January 2, 2014 by elhseven
It was very common for northern missionaries to make their way down south for the purpose of helping to establish schools in rural areas after slavery was abolished but in one small community in northwest Louisiana, one black man decided to take matters into his own hands and establish a school himself. Joseph H. Herndon was born March 19, 1840 to John Frederick Herndon, a wealthy white slaveowner from Virginia and Lue Patsy Herndon, a slave who he owned and later freed before Emancipation Proclamation. From what has been written, Joseph’s white father, John F., was never previously married, lived with Lue Patsy on a 600 acre plantation and produced 8 offspring’s with Patsy who were all considered ‘Free People of Color’ on the census and all beneficiaries of his estate. Joseph H. Herndon grew into an influential pillar in the community and with his inheritance after his father’s death, decided his community needed a better way to educate the black youth in that rural area. On November 25, 1924, before his death, Joseph H. Herndon donated $12,000 to the Caddo Parish School Board for the purpose of establishing a school for the children of color in north Caddo parish which would eventually become Herndon High School.
Joseph H. Herndon amassed wealth not only from his inheritance but also from various investments in real estate, cotton farming, gold and oil wells on their properties. The proceeds from his income afford him the seed money for the school. Although he was fortunate to continue his parent’s legacy of wealth building, he lived a very humble, modest life in a small community between Vivian and Gilliam, Pine Island. His owned a simple frame house, wore patches on his pants and his kitchen floor was clay dirt. He eventually built a brick home in Texarkana and resided there until his death in 1924. He is buried in Rodessa, Louisiana at the Tyson Family Cemetery, Sugar Hill.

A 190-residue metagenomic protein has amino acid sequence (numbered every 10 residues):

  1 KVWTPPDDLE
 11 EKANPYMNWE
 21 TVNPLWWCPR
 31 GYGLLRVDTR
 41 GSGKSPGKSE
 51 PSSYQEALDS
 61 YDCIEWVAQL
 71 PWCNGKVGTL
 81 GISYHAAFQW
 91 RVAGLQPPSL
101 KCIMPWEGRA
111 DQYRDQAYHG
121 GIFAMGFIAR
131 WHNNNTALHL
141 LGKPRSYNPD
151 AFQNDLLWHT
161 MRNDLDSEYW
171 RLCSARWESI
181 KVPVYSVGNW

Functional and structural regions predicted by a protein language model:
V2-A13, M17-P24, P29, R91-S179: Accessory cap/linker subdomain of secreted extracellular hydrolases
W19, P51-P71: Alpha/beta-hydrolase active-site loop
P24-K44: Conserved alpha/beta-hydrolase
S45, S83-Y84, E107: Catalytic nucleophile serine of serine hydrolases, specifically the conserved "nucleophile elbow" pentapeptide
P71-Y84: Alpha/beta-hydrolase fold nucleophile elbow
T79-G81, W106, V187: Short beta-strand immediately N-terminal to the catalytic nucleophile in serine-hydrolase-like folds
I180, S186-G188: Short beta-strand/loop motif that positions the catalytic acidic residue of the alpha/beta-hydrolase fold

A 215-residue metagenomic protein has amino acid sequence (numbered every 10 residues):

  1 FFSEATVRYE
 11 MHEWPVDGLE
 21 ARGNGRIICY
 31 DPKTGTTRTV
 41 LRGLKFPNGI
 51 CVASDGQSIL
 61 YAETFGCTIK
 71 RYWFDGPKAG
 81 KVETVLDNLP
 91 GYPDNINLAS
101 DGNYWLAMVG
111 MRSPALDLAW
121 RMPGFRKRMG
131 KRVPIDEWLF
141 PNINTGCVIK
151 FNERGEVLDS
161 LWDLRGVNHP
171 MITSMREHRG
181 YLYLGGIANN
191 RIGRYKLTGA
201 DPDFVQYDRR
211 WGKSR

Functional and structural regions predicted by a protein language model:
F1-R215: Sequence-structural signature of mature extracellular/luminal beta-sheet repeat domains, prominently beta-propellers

After Joseph H. Herndon death, his nephew, David Tyson, became a strong advocate of education and stepped out on faith to support the need for a Negro high school in the northern area of Caddo parish. David was quick to point out that it was time out for the two room schools in the area and the community needed a high school located between Shreveport, Arkansas, and the Texas lines. David, better known as Dave Tyson of Mira, Louisiana, put his faith to the test and armed with his uncle, Joseph H. Herndon, seed money contacted the Caddo Parish School Board and began discussions with board member, C.H. McEachern of Vivian, Louisiana. David also requested that the school be named David Herndon High School in recognition of his family’s contributions and commitment to education. In 1948, David Tyson also offered to give the Caddo Parish School Board 10 acres of his personal property, located in Pine Island to build a high school for blacks, on Clyde Place Road, between Gilliam and Vivian. He also offered the option to lease twenty more acres for the agriculture department provided a stipulation that all buildings and properties be returned back to the rightful owner if the school for any reason would ever close. This property was offered along with the money already donated from his uncle and yet the Caddo Parish School Board, for unknown reasons, voted against the proposal. After David Tyson’s offer was declined he still continued to make his dream a reality and fought diligently for a total of thirty years before his accomplishment was completed. On July 2, 1953, the site of 80 acres was purchased for the school from C.W. Lane Corporation for the amount of $28,000.00. The property was located on the Gamm Road in Belcher, Louisiana. Construction began on February 2, 1955 and was completed before the projected date of September 1956. When the high school was finally completed, they named it Gamm High School. Mr. Tyson read this in the Shreveport Times and immediately went to Vivian, Louisiana to inform C. H. McEachern that if Caddo Parish School Board did not change the name to Herndon High School, he would bring forth a law suit. After meeting with, C.H. McEachern, the school was immediately renamed, David Herndon High School. According to Mr. Roosevelt Shields, the name “David” was later deleted from the school name due to a conflict with the lyrics of the school song.
Source: Dwight Tucker, great, grandson of Joseph H. Herndon & caddotrees.com
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